By using computer simulations of the climate, researchers have found evidence for anthropogenic glacier mass loss in recent decades. In a paper published in the journal Science, the team reports that about one-quarter of the global glacier mass loss during the period of 1851 to 2010 is attributable to anthropogenic causes and that the fraction of human contribution has increased steadily and accelerated to almost two-thirds between 1991 and 2010.
The ongoing global glacier retreat causes rising sea levels, changing seasonal water availability, and increasing geo-hazards. While melting glaciers have become emblematic of anthropogenic climate change, glacier extent responds very slowly to climate changes. “Typically, it takes glaciers decades or centuries to adjust to climate changes,” says climate researcher Ben Marzeion from the Institute of Meteorology and Geophysics of the University of Innsbruck. The global retreat of glaciers observed today started around the middle of the 19th century at the end of the Little Ice Age. Glaciers respond both to naturally caused climate change of past centuries, for example solar variability, and to anthropogenic changes. The real extent of human contribution to glacier mass loss has been unclear until now.
By using computer simulations of the climate, Ben Marzeion’s team of researchers simulated glacier changes during the period between 1851 and 2010 in a model of glacier evolution. “The results of our models are consistent with observed glacier mass balances,” says Marzeion. All glaciers in the world outside Antarctica were included in the study. The recently established Randolph Glacier Inventory (RGI), a complete inventory of all glaciers worldwide, enabled the scientists to run their model. “The RGI provides data of nearly all glaciers on the Earth in a machine-readable format,” explains Graham Cogley from Trent University in Canada, one of the coordinators of the RGI and co-author of the current study.
Since the climate researchers are able to include different factors contributing to climate change in their model, they can differentiate between natural and anthropogenic influences on glacier mass loss. “While we keep factors such as solar variability and volcanic eruptions unchanged, we are able to modify land use changes and greenhouse gas emissions in our models,” says Ben Marzeion, who sums up the study: “In our data, we find unambiguous evidence of anthropogenic contribution to glacier mass loss.”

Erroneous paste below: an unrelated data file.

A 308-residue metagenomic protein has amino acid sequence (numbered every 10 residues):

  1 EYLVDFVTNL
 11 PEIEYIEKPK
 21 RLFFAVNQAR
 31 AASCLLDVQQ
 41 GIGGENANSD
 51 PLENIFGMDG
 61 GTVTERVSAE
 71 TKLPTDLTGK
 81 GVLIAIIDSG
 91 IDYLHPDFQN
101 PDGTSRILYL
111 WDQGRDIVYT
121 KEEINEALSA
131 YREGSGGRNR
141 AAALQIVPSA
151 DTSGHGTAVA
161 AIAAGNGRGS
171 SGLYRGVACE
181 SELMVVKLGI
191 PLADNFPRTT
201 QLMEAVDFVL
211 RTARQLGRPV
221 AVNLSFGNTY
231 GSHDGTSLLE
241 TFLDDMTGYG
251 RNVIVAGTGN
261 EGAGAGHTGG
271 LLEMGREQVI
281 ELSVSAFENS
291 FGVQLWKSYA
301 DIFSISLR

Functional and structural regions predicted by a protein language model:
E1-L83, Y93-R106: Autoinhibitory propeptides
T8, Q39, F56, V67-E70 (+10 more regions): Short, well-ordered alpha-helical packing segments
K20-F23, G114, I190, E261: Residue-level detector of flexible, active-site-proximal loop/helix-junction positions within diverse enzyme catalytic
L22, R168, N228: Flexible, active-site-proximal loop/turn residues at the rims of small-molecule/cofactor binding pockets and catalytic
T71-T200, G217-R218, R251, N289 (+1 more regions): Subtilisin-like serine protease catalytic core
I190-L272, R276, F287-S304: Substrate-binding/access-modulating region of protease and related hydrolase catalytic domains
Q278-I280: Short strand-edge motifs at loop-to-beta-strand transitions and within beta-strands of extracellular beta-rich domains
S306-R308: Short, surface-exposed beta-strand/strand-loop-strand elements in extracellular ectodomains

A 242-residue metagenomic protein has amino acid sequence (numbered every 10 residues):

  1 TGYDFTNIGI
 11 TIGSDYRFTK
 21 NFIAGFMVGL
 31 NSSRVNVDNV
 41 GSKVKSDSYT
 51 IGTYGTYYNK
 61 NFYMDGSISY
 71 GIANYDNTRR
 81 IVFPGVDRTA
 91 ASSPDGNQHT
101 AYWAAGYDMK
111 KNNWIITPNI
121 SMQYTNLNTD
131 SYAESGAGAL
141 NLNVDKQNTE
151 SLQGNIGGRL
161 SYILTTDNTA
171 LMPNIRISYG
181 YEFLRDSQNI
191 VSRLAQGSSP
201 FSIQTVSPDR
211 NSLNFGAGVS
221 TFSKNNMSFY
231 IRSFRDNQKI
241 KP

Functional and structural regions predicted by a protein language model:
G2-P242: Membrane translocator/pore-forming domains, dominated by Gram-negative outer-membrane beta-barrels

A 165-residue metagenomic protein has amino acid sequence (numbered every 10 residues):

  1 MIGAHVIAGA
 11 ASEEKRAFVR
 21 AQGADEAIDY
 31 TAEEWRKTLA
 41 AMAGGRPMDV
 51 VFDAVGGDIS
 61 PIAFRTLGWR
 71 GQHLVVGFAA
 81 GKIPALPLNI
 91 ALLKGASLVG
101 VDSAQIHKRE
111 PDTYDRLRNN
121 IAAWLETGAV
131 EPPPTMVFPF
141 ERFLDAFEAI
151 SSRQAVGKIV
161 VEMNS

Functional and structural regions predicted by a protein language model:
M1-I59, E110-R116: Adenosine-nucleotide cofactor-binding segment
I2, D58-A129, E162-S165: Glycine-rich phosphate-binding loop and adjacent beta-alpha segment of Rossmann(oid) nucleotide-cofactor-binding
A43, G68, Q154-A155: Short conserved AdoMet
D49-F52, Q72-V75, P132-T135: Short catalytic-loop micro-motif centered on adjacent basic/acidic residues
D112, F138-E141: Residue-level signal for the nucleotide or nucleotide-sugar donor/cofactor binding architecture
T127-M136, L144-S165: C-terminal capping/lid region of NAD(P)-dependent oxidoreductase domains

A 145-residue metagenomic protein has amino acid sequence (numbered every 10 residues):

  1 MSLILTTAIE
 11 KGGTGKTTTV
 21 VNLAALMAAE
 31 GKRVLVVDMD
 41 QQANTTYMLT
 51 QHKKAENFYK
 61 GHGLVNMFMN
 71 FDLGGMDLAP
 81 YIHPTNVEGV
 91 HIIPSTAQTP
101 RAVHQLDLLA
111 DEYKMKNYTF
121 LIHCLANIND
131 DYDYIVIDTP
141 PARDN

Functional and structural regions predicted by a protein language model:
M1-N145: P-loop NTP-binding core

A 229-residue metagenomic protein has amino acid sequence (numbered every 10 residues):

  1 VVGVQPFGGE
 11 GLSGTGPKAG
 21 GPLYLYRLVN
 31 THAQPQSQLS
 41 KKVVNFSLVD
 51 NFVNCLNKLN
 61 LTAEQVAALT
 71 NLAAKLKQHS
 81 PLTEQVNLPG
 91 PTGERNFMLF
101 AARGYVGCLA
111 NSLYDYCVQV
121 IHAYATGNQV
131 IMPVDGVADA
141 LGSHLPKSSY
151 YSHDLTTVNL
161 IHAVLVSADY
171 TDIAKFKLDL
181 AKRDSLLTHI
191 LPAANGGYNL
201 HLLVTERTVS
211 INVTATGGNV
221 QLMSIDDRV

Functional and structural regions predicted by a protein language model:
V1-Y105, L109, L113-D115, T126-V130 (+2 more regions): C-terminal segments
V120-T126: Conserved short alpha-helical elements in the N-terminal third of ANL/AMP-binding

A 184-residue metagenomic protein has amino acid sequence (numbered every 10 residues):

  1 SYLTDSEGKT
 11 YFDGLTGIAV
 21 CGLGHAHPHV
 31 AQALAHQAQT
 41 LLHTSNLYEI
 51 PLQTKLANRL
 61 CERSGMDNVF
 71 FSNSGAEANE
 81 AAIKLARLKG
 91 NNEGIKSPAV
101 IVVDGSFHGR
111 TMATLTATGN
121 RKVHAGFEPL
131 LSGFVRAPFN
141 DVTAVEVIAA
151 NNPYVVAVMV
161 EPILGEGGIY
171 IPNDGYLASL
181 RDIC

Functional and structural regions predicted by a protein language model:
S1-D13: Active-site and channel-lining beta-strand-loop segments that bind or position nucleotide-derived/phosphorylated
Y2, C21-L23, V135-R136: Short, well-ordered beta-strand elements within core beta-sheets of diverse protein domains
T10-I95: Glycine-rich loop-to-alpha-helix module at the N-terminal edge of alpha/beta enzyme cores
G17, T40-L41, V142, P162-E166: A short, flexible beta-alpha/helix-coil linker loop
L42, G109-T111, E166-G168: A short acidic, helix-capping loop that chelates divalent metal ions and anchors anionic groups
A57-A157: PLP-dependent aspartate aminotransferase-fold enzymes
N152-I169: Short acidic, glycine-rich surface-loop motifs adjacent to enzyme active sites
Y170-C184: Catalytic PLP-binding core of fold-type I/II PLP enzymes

Significant increase in recent decades
The scientists show that only about one quarter (25 +/-35 %) of the global glacier mass loss during the period of 1851 to 2010 is attributable to anthropogenic causes. However, during the last two decades between 1991 and 2010 the fraction increased to about two-thirds (69+/-24%). “In the 19th and first half of 20th century we observed that glacier mass loss attributable to human activity is hardly noticeable but since then has steadily increased,” says Ben Marzeion. The authors of the study also looked at model results on regional scales. However, the current observation data is insufficient in general to derive any clear results for specific regions, even though anthropogenic influence is detectable in a few regions such as North America and the Alps. In these regions, glacier changes are particularly well documented.
The study is supported, among others, by the Austrian Science Fund (FWF) and the research area Scientific Computing at the University of Innsbruck.
Reference: “Attribution of global glacier mass loss to anthropogenic and natural causes” by Ben Marzeion, J. Graham Cogley, Kristin Richter and David Parkes, 22 August 2014, Science.